14 said killed in attack on Syrian facility previously targeted by Israel
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14 said killed in attack on Syrian facility previously targeted by Israel

Iranians reportedly among fatalities in early-morning missile strike on T-4 air base; US denies involvement, IDF won't comment

The Tiyas, or T-4, Air Base, outside of the Syrian city of Palmyra, which Israel claims is being operated by Iran and its Quds Force. (Screen capture/Wikimapia)
The Tiyas, or T-4, Air Base, outside of the Syrian city of Palmyra, which Israel claims is being operated by Iran and its Quds Force. (Screen capture/Wikimapia)

Missiles struck an air base in central Syria early Monday, killing 14 people, including Iranians, according to the Syrian Observatory for Human Rights monitor.

Syria’s state-run news agency confirmed the strike, but did not comment on the number of casualties, saying only, “There are martyrs and wounded.”

Although initially the agency said it was likely “an American aggression,” following a denial by the United States, the Russian military and Syrian dictator Bashar Assad’s regime accused Israel of carrying out the attack.

Israel refused to comment on the claims.

The target of the reported missile strike was the Tiyas air base — also known as the T-4 air base — outside Palmyra in central Syria.

Syrian state media reported that its air defenses intercepted a number of incoming missiles, but that others hit the base.

“According to a military source in Damascus, the Syrian Air Defense system was deployed from the Mezzeh Air Base after the jets entered Syria from Lebanon’s Beqa’a Valley,” Lebanese news site Al-Masdar News reported.

That is the route that Israeli jets generally take before bombing military targets in Syria, according to foreign reports.

Syrian television showed footage of the alleged Israeli missiles flying through Syrian airspace toward the base.

Israel conducted an airstrike against the Tiyas base on February 10, after an Iranian operator working out of it flew an Iranian-made drone into Israeli territory, according to the army.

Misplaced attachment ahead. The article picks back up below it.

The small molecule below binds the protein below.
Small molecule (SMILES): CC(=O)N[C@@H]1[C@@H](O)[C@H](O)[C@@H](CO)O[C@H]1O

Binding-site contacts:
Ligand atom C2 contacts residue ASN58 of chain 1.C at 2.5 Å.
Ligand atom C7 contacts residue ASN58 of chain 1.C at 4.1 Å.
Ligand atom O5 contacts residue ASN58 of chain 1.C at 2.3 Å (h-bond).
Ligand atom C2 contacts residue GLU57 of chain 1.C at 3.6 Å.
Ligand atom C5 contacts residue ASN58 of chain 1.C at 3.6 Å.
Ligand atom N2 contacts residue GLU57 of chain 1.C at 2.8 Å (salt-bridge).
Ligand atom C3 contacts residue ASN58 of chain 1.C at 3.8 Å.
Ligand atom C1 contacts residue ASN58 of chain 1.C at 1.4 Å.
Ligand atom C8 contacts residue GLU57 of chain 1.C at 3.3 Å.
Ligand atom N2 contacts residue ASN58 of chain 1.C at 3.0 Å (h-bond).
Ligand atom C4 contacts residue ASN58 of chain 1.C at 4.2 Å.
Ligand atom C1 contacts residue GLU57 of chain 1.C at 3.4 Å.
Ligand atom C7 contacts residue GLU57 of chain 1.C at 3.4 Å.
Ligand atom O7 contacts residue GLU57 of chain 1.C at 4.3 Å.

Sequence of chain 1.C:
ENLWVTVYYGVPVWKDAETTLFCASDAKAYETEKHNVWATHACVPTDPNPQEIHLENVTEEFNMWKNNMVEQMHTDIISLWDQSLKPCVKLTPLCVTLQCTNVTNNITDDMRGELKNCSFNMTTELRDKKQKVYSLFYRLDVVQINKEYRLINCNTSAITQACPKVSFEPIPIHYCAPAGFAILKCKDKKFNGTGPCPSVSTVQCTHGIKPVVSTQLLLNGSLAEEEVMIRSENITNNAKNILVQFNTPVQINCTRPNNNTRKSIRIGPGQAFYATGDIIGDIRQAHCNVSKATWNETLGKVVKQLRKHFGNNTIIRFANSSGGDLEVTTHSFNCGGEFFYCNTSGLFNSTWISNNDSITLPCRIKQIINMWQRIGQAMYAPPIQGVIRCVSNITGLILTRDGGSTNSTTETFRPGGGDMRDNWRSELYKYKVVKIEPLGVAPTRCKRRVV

“Iran and the [Iranian Revolutionary Guards Corps’ special unit] Quds Force for some time have been operating the T-4 Air Base in Syria next to Palmyra, with support from the Syrian military and with permission from the Syrian regime,” the Israel Defense Forces said in a statement at the time.

Construction Minister Yoav Galant, a former IDF major general and a member of Israel’s security cabinet, would not comment directly on the attack, but reiterated the “red lines” that Jerusalem considers grounds for launching strikes.

The location of the T-4 airbase, highlighted in red, that was bombed in the predawn hours of April 9, 2018. Syria and Russia have blamed Israel for the attack. (Credit: Joseph Hirsch)

“In Syria many forces, from various bodies and coalitions, are operating. Each one says what it says and denies what it denies,” he told Israel Radio. “We have clear interests in Syria and we set red lines. We will not allow weapons to pass from Syria to Lebanon, and we will not allow the establishment of an Iranian base.”

The missile attack followed a suspected poison gas attack Saturday on the last remaining foothold for the Syrian opposition in the eastern suburbs of Damascus. At least 40 people were killed, including families found in their homes and shelters, opposition activists and local rescuers said.

On Sunday, US President Donald Trump had promised a “big price to pay” for the suspected chemical attack. After the airstrikes were reported, however, Pentagon spokesman Christopher Sherwood said in a statement, “At this time, the Department of Defense is not conducting airstrikes in Syria.”

The Associated Press contributed to this report.

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